Posted by: graemebird | August 28, 2006

Greeny Doomsday Momentum

It would be easy to dismiss all the hysteria behind the global warming scare as being about tax-eater “science workers” being filtered through a tendentious herd of dumb-leftist journalists.

But what happens when you start seeing people, reliable people, peoplel that you thought of as good scientists also jumping onto the bandwagon of unreason……

I started thinking about this mainly because of Tim Flannery. Who I think is rather good but who suddenly seems to panic when he looks ahead into the near future.

I’m postulating here that the sheer BULLSHIT MOMENTUM of the movement has grown so white hot that even our better theorists have been pulled along like Babes in a Tsunami…. And where the smarter fellows are concerned its as if all their smarts and creativity is being channelled into inventing scare scenarios.

Here is a piece I’m trying to get through on Prodeo in response to some scare scenarios that the thoughtful Brian has taken off some of the scientists out there. Not all of them lunatics.
>>>>>>>>>>>>>>>>>>>>>>>>>>>>>>>>>>>>>>>>>>>>>>>>>>>>>>>>>>>>>
I want you to think about this Brian. Because when we get far I get my suspicions that the MOMENTUM has gotten so strong that even authentically talented scientists have been swept up and enticed into taking all their creativity to invent scary scenarios.

Lets take just one item here and I’ll show you how this phenomenon of MOMENTUM has likely had its influence.

“The problem with increasing CO2 in the atmosphere is in part that it causes the temperature to go up through the greenhouse effect. In some places it will rain less, in some more, but on the average it will tend to rain less often but in larger amounts.

That last point is a matter of simple physics. Warm air holds more water but when something triggers precipitation there is more of it up there to come down. So you get more of the drought and flood effect which, generally speaking, is not good for agriculture.”

I’ll translate for you what that means. Moving from Melbourne to Brisbane I got the overnight train to Roma street and then headed for Fortitude Valley waiting for the pubs to open up. It was about 6.00am or 6.30 am when I arrived and it was February and the air was warm and humid.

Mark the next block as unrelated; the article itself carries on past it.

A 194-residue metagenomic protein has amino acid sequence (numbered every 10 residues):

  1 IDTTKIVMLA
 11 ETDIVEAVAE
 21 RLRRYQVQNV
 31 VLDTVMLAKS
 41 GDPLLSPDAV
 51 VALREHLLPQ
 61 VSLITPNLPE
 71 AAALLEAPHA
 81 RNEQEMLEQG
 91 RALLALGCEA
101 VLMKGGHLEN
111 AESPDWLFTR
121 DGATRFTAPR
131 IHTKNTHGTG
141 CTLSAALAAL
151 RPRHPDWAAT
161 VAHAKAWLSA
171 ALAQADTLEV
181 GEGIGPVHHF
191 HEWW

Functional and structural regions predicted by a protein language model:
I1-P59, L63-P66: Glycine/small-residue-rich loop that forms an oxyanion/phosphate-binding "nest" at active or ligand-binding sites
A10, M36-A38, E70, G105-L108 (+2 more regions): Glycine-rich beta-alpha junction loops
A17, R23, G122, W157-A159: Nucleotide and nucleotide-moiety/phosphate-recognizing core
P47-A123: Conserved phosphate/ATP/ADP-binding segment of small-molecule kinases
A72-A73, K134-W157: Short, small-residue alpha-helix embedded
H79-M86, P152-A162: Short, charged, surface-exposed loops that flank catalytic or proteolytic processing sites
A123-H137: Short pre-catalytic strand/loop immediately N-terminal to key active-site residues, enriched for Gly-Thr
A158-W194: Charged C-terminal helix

A bit later I saw schoolgirls in different school uniforms and I suppose its quite a disgraceful trick of memory but I don’t remember any schoolbuys.

Anyhow a few drops of rain started. And these girls in school uniforms quickly headed for cover. Which I immediately thought was odd. Why head fo cover with just a few drops of rain falling?

Well I soon found out. Because the stray raindrops preceded a sudden deluge of the sort that I didn’t ever see in Melbourne.

For sure. It rains in Melbourne. It even rains HARD in Melbourne. But not with that sort of suddeness. AND THE RAINDROPS WERE BIGGER AND HAD LESS SPACE BETWEEN THEM.

Pretty soon the early morning streets of Fortitude Valley were like a series of small rivers but it went just as fast as it came and with nothing to show for it but wet streets and the sun came out.

Now lets see what you said again:

“The problem with increasing CO2 in the atmosphere is in part that it causes the temperature to go up through the greenhouse effect. In some places it will rain less, in some more, but on the average it will tend to rain less often but in larger amounts.

That last point is a matter of simple physics. Warm air holds more water but when something triggers precipitation there is more of it up there to come down. So you get more of the drought and flood effect which, generally speaking, is not good for agriculture.”

We are not talking doom and gloom here though are we? All we are talking about is the difference between rain in July in Melbourne and rain in February in Brisbane.

What you are saying will not manifest itself as pockets of pure desert and pockets of hard rains, destroying all the topsoil, making life impossible. It will just mean a spreading of the potentially more fertile areas.

For otherwise how could it be that there is such an abundance of life in the tropics?

If you look at the most productive areas, as far as nature is concerned, in this world most of them have 2 things in common.

1. Hot and Humid

2. Haven’t been subject to too much human depredation and burning.

But if what YOU said was true all these incredibly productive places would have washed away down to mud or would have dried up into desert.

So I’m not faulting your reasoning here so much as saying to watch out for the consequences of MOMENTUM. And the consequences as far as I can make it is our best theorists like Tim Flannery getting sucked in to using all their smarts and creativity to conjure nightmare scenarios.

I’ll turn to this panty-waist algae in a little while.

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